To savor: The Last Chinese Chef

May 24, 2010

By Jo Cooper

Two of my favorite things in life are good food and good books. A delicious novel about food? Now we’re talking.

Nicole Mones’ The Last Chinese Chef (Houghton Mifflin, 20087) is a love story about a recently widowed food writer who visits Beijing to settle a mysterious claim against her late husband’s estate. While in China, she works on a magazine profile of a rising young chef, whose ancestors include chefs dating back to the imperial palace.

Interwoven with the contemporary narrative are excerpts from the book of the same name published in 1925 by the young chef’s grandfather, himself a legendary chef. The book-within-the-book includes some of the most beautiful writing I’ve ever read about food and culture.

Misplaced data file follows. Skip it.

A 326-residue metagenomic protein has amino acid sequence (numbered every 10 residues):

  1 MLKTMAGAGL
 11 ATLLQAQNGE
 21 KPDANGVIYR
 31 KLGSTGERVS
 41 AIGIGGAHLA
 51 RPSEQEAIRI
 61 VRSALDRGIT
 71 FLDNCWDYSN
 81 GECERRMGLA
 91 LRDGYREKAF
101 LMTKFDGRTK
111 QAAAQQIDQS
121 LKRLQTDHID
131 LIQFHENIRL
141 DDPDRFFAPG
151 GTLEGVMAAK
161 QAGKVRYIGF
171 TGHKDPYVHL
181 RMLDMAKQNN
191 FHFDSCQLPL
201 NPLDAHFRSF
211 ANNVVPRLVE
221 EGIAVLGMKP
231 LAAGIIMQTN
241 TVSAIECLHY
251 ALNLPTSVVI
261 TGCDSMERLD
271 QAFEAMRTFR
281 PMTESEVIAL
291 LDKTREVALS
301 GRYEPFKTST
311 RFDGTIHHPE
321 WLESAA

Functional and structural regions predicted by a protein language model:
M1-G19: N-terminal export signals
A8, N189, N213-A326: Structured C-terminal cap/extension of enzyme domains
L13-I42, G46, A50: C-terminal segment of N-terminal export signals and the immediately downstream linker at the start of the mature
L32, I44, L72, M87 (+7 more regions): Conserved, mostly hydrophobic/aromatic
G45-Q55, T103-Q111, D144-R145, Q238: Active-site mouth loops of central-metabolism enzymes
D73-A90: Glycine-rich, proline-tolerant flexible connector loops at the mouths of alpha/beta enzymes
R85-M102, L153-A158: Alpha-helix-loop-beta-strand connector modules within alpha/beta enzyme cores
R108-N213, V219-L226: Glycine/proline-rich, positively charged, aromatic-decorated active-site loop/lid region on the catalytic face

Apprentices have asked me, what is the most exalted peak of cuisine? Is it the freshest of ingredients, the most complex of flavors? Is it the rustic or the rare? It is none of these. The peak is neither eating nor cooking, but the giving and sharing of food. Great food should never be taken alone. What pleasure can a man take in fine cuisine unless he invites cherished friends, counts the days until the banquet, and composes an anticipatory poem for his letter of invitation?
~ Liang Wei, The Last Chinese Chef, published Peking 1925

A book to savor. And one of many delectable selections we’ll have in our Food As Medicine bookstore next month. All year we search for the very best of clinical nutrition, culinary books and food-related literature for our attendees. Our bookstore is a treasure trove.

Thank you for this gift, Rebecca!